Alaska Outdoors

This photo shows Point Louisa at Auke Recreational Area. (Courtesy Photo / Kenneth Gill, gillfoto)

Wild Shots: Photos of Mother Nature in Alaska

Superb reader-submitted photos of wildlife, scenery and/or plant life.

This photo shows Point Louisa at Auke Recreational Area. (Courtesy Photo / Kenneth Gill, gillfoto)
Ravens like this one inspire people to respond to their calls, and sometimes to pick up a pencil. (Courtesy Photo / Ned Rozell)

Alaska Science Forum: Butterflies and ravens as poetic inspiration

Both poets and scientists are deep observers who interpret the world in different ways.

Ravens like this one inspire people to respond to their calls, and sometimes to pick up a pencil. (Courtesy Photo / Ned Rozell)
The red flowers of the native columbine are caused by anthocyanins. (Courtesy Photo / Deana Barajas)

On the Trails: The many roads to red

Red and reddish colors can be produced in many ways, by a variety of pigment molecules.

The red flowers of the native columbine are caused by anthocyanins. (Courtesy Photo / Deana Barajas)
A raven vocalizes on the west side of Fairbanks in April 2021. (Courtesy Photo / Hannah Foss)

Alaska Science Forum: Making sense of raven talk

Do we really want to know what ravens are saying about us?

A raven vocalizes on the west side of Fairbanks in April 2021. (Courtesy Photo / Hannah Foss)
Ben Hohenstatt / Juneau Empire File 
A porcupine dines in mid-August near the Mendnehall Glacier.

On the Trails: Putting a finer point on porcupines

Plants such as roses and devil’s club aren’t the only prickly ones…

Ben Hohenstatt / Juneau Empire File 
A porcupine dines in mid-August near the Mendnehall Glacier.
A Compton tortoiseshell butterfly pauses between flights in Two Rivers resident Rod Boyce’s garage in January 2023. Photo by Rod Boyce.
A Compton tortoiseshell butterfly pauses between flights in Two Rivers resident Rod Boyce’s garage in January 2023. Photo by Rod Boyce.
Alpine meals are great, but it's tough to beat the satisfaction of a hot meal on the shore after fishing through a run for steelhead. (Jeff Lund / For the Juneau Empire)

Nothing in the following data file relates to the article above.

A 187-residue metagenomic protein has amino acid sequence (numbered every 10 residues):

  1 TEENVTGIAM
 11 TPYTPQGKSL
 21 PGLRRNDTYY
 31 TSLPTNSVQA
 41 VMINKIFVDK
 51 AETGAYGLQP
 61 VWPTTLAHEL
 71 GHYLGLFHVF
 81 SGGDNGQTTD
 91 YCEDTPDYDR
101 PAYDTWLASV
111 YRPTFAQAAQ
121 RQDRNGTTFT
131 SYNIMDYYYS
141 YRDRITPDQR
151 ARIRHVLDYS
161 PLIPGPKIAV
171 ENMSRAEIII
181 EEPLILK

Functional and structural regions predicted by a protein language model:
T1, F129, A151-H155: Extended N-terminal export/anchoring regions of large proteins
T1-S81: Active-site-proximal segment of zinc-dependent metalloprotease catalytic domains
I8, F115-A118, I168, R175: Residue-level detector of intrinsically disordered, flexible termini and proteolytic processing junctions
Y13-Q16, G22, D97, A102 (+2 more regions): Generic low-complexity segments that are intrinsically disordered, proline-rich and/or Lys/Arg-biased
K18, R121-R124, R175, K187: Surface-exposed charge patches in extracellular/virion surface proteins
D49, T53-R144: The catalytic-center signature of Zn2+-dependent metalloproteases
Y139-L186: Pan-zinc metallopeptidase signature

I Went to the Woods: Either or, probably not both

It’s really difficult to double-major both in college and in life.

Alpine meals are great, but it's tough to beat the satisfaction of a hot meal on the shore after fishing through a run for steelhead. (Jeff Lund / For the Juneau Empire)
Bog laurel plants are toxic to mammals; pollinating bees that feed on the pollen make toxic honey. (Courtesy Photo / Bob Armstrong)

On the Trails: A green world

Five decades ago, some well-known ecologists looked around and noted that their terrestrial world was very green. Why didn’t herbivores demolish the greenery? The observers… Continue reading

Bog laurel plants are toxic to mammals; pollinating bees that feed on the pollen make toxic honey. (Courtesy Photo / Bob Armstrong)
An Alaska blackfish that once lived in a tank at the Fairbanks office of the Alaska Department of Fish and Game. (Courtesy Photo / Ned Rozell)
An Alaska blackfish that once lived in a tank at the Fairbanks office of the Alaska Department of Fish and Game. (Courtesy Photo / Ned Rozell)
Clarise Larson / Juneau Empire
Residents wear matching T-shirts advocating for the proposed off-road vehicle riding park at 35 Mile which was up for permit consideration and later approved at the Tuesday evening planning commission meeting.

City OK’s permit for new off-road vehicle riding park

The planning commission approved a conditional use permit for the project at 35 Mile

Clarise Larson / Juneau Empire
Residents wear matching T-shirts advocating for the proposed off-road vehicle riding park at 35 Mile which was up for permit consideration and later approved at the Tuesday evening planning commission meeting.
A deer eats alder leaves (Courtesy Photo / Bob Armstrong)

On the Trails: Nitrogen — an essential element

It’s involved with almost all aspects of life.

A deer eats alder leaves (Courtesy Photo / Bob Armstrong)
Courtesy Photos / Dan Joling
Dan Joling of Anchorage captured these images of the full moon over Alaska’s largest city on Jan. 6, 2023.

Alaska Science Forum: Magnetic declination and finding the moon